Overview of Mutual Funds in India

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A Mutual Fund, as the name suggests, is a common fund that collects money from investors who share the same financial objective. The money collected under a fund is further invested into shares, debentures, and other market instruments.

The Government of India along with the Reserve Bank of India established the Unit Trust of India (UTI) in 1963 and introduced the country’s first ever mutual fund. Till the year 1987, the UTI monopolized the mutual fund market in the country. Then the industry began to evolve.

Evolution

  • The UTI started out by launching the United Scheme 1964. After 2 decades of its monopolized operation, the organization came to manage a total of assets worth Rs. 6,700 crores.
  • The entry of other financial companies in the year 1987 marked the beginning of a new phase in the Indian mutual fund industry. Two major names, Life Insurance Corporation of India (LIC) and General Insurance Corporation of India (GIC), set up public sector banks offering mutual fund investments. The State Bank of India was the first of these, with Canbank, Punjab National Bank, Indian Bank, and Bank of Baroda in the queue. The growth and development of these public sector mutual funds led to a massive Rs. 47,004 crores of asset management in the industry.
  • The year 1993 witnessed privatization and the arrival of private sector banks. The SEBI Mutual Fund Regulations were implemented for all mutual fund schemes. These were later replaced by the regulations introduced in 1996, which are currently in use. This was the phase wherein foreign funds entered the domestic market.
  • The advent of foreign companies led to major reforms in the Indian mutual funds’ industry:
    – They introduced innovative functioning methods and improved the standards of service.
    – They also instituted advanced technology and knowledge of brokerage.

    As a result, the UTI was also propelled to upgrade its work procedure and services.

Structure and Working of Mutual Funds

All mutual fund activities in India are regulated by SEBI, which works in the welfare of the investors’ interests. The organization and working of a mutual fund in India involves the following stakeholders:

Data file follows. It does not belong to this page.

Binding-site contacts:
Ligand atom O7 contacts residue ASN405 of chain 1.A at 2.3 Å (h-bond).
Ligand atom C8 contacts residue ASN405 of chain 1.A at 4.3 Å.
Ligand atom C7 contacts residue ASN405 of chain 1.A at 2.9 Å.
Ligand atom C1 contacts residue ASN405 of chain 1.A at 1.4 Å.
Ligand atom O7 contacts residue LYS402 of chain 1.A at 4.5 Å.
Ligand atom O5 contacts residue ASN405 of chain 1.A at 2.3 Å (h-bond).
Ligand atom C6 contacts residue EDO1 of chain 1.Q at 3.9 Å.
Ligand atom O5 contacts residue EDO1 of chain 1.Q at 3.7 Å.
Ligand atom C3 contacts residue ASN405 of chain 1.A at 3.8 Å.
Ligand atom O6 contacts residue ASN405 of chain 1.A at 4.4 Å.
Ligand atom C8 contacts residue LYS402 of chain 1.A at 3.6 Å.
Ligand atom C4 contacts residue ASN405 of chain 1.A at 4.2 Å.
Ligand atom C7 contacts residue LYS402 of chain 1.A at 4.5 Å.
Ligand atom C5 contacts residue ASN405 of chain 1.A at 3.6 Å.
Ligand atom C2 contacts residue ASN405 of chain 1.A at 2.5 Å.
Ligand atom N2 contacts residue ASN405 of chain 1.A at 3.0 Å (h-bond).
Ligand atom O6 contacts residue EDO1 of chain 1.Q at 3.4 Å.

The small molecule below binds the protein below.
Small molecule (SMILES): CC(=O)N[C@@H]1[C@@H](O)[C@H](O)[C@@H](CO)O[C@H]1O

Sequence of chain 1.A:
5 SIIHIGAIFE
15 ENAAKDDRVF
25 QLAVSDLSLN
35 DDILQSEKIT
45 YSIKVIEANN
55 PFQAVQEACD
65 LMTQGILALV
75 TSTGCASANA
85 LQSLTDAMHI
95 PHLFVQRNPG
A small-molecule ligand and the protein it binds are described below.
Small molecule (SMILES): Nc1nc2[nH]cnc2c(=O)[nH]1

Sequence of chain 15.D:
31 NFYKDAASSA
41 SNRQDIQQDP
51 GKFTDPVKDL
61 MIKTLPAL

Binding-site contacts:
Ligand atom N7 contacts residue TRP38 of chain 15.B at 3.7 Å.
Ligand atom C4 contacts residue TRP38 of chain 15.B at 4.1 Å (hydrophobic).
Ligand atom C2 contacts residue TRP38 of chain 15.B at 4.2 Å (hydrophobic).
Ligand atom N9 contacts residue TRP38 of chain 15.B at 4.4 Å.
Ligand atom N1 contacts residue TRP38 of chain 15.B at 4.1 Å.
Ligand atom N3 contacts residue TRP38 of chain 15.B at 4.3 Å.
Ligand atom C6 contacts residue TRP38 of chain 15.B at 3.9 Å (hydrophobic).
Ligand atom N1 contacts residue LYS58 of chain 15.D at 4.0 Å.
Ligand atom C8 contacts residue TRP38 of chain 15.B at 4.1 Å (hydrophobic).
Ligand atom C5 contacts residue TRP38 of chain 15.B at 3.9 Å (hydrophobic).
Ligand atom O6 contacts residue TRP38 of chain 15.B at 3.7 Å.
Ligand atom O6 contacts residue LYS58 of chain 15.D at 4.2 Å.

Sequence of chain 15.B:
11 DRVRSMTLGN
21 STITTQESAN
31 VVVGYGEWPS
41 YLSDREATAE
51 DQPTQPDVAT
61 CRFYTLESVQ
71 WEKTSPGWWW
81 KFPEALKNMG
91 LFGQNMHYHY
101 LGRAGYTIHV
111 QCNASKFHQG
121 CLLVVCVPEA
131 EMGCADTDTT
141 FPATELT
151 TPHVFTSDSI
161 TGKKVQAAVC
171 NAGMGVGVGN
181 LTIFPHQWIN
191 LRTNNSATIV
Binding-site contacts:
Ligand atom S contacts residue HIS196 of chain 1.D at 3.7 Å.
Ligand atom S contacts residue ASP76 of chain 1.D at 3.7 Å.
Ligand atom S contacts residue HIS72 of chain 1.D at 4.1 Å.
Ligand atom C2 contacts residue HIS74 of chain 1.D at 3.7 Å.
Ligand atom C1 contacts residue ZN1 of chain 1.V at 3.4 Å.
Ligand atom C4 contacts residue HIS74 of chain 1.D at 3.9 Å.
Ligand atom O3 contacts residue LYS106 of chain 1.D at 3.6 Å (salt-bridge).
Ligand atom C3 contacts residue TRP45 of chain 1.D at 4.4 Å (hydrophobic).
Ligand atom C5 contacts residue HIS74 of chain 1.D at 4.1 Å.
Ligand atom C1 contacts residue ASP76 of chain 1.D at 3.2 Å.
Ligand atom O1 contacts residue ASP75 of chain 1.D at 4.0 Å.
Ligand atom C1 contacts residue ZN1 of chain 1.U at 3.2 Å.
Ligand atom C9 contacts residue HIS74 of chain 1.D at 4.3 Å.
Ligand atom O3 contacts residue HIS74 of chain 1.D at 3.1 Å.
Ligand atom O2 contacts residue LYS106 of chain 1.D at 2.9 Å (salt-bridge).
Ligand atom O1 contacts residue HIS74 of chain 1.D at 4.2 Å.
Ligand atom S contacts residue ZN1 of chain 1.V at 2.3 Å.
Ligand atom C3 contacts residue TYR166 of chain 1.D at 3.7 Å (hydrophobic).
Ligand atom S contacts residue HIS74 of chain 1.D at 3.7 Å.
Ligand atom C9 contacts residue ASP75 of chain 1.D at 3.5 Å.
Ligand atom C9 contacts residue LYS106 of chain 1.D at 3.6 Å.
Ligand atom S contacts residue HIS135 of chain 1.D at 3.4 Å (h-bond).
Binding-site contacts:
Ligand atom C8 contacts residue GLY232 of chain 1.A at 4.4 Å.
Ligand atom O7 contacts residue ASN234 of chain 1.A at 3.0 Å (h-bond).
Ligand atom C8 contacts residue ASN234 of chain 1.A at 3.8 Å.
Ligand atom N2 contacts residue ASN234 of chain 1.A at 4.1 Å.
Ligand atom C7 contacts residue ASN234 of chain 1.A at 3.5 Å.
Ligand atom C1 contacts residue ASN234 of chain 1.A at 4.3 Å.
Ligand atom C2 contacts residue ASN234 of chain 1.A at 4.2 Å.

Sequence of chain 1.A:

• The sponsor(s) or Trust Company: a body that creates the fund. It can be an individual or a group of individuals working as a company.
  • The Asset Management Company (AMC): responsible for supervising the funds invested by distributing them into different types of securities. It functions as the fund manager.
  • The Custodian: holds the supervision of all the securities that are involved in the fund.
  • The Unit Holders: the people who invest in a fund.

Mutual fund schemes first declare their objective and then look for investments directed at this objective. Each investment is translated into “units”.

Performance Evaluation

  • In the initial phases of their set up in India, mutual funds were not even close to satisfactory in the returns that they yielded. There was a massive lack of awareness that led to the underperformance of mutual funds.
  • After the liberalization of the Indian economy, the UTI delivered high returns to 24 million shareholders in 1992. This resulted in an upsurge of investment in the mutual funds.
  • But the 1992 market scandal inflicted major suffering to the mutual fund industry. Many investors disinvested into the secondary market at heavy losses. The absence of transparency in the whole process, thus, discouraged the people from investing in mutual funds.  

The upsurge of technology in the recent years has boosted the performance of top mutual funds multiple times over. The process of investing is easier, more reliable, and profitable now. Visit this site for more information on top mutual funds.

Recent Trends

  • With the government’s focus on bringing in foreign investments, there has been a much aggressive growth of the foreign mutual fund companies. This has resulted in a setback for the domestic players in the market.
  • Recent reports have concluded that mutual funds are an under-tapped market in India. Boston Analytics, a research firm, stated in its reports that investors are reluctant to choose mutual funds as an investment due to lack of information. They hold back their money fearing enormous risk in the mutual funds.

The structural and procedural changes in the industry have made its management more transparent than ever. The private sector offers top mutual funds with lowered risks, facilitated by the use of much better tech architecture. With its focus on areas like IT, pharmaceuticals, and similar, it has been able to mobilize funds in bulk.

Role of Digital Technologies

  • Digitization has effectively facilitated asset managers in the mutual funds’ sector. Investors have easy access to asset managers via their smartphones, and social media plays a crucial role in the implementation of marketing strategies and product offerings.
  • Predictive analytics has transformed the asset management space via big data and analytics. Cloud computing has enhanced the software model and increased business agility, scalability, and flexibility.

The total number of accounts (or folios) as on July 31, 2018 were 7.55 crore. At the same time, The AUM of the Indian mutual fund industry has grown from ₹5.41 trillion in 2008 to ₹23.06 trillion as of 31st July, 2018, quadrupling in a span of 10 years. Quite clearly, the mutual fund sector in India is undergoing landmark changes in its current phase. Expected it to refine people’s experience with mutual funds, and further establish their trust in this investment option.